396 Shosholoza train carriages to become scrap metal

Issued by Chris Hunsinger MP – DA Shadow Minister of Transport
10 Nov 2022 in News

The Passenger Railway Agency of South Africa (Prasa) recently announced that it will scrap 396 Shosholoza Meyl (SM) carriages.

It is very concerning that questions about these write-offs and the process that is being followed was met with a simple reply of “it is an internal document” and therefore the required information cannot be shared.

The DA is not convinced that ditching these carriages to a scrapyard is the best option. Secondly, there should be clarity on the protocol of how to deal with outdated/written-off assets, Prasa should have a standard practice with a clear modus operandi. The public office does not accommodate secretively “internal only” processes, particularly not when money is involved.

The DA questions the status of these 396 carriages given that the replacement cost of one carriage is R4 million. Of the 396 about 155 were left on Prasa’s lot at their Pretoria Bosman Street Station for more than 10 years, with no effort to maintain or refurbish. Taxpayers and commuters will now pay the price for this.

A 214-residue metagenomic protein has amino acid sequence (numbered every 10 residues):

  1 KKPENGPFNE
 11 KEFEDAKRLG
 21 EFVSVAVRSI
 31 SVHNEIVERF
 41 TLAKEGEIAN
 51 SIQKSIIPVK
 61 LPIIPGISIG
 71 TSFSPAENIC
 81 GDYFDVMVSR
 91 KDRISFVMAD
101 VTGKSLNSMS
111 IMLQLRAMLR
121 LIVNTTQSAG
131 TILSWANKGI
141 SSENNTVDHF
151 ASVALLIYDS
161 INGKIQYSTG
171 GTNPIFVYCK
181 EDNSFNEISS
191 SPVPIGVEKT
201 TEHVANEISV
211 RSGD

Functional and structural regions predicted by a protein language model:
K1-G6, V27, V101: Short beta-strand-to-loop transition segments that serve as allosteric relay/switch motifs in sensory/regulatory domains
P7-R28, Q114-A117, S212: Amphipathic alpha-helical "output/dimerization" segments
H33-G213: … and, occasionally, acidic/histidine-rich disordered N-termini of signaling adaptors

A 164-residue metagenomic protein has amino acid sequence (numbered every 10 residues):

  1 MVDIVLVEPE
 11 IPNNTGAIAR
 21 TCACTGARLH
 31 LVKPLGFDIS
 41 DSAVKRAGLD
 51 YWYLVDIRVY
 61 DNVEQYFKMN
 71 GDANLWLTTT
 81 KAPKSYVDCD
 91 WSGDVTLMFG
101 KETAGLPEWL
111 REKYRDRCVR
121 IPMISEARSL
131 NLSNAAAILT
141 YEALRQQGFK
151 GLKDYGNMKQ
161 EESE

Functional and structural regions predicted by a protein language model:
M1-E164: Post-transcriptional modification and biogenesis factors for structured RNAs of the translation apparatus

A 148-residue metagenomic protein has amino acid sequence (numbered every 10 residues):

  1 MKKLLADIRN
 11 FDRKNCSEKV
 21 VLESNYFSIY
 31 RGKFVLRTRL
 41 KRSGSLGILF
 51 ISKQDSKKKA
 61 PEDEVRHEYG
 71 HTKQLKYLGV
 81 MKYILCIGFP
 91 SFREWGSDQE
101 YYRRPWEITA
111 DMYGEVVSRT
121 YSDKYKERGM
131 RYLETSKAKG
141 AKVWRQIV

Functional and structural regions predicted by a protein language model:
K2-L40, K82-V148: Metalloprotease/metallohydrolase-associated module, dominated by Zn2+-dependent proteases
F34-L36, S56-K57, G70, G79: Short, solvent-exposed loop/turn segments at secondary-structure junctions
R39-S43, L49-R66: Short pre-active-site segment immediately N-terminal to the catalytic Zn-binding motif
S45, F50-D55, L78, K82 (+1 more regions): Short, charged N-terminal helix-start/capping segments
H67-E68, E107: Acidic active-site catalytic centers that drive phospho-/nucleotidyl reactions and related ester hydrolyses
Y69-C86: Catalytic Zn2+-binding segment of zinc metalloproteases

The DA will demand that Prasa explain to the Portfolio Committee on Transport (PCoT) at the committee’s next session on why this process cannot be made public.

Shosholoza was a crucial service for travelling between main cities in South Africa, when it was functional. Especially for its lower cost, with long-distance travellers paying about R500 on average to travel from Cape Town to Johannesburg.

The Railway agency says only 22 carriages will be refurbished out of 396 in this financial year meaning 370+ will end up in a scrapyard.

The DA will also call for a detailed report in the form of an audit on the state of the coaches/wagons intended to be written off. Why these coaches can’t be reused/repurposed given the needs we have is a mystery. Have all options been considered such as Clinics, crèches and tourism facilities?

If the coaches are found to be suitable for reuse, an open tender process should be considered given the wide scope of second-hand use.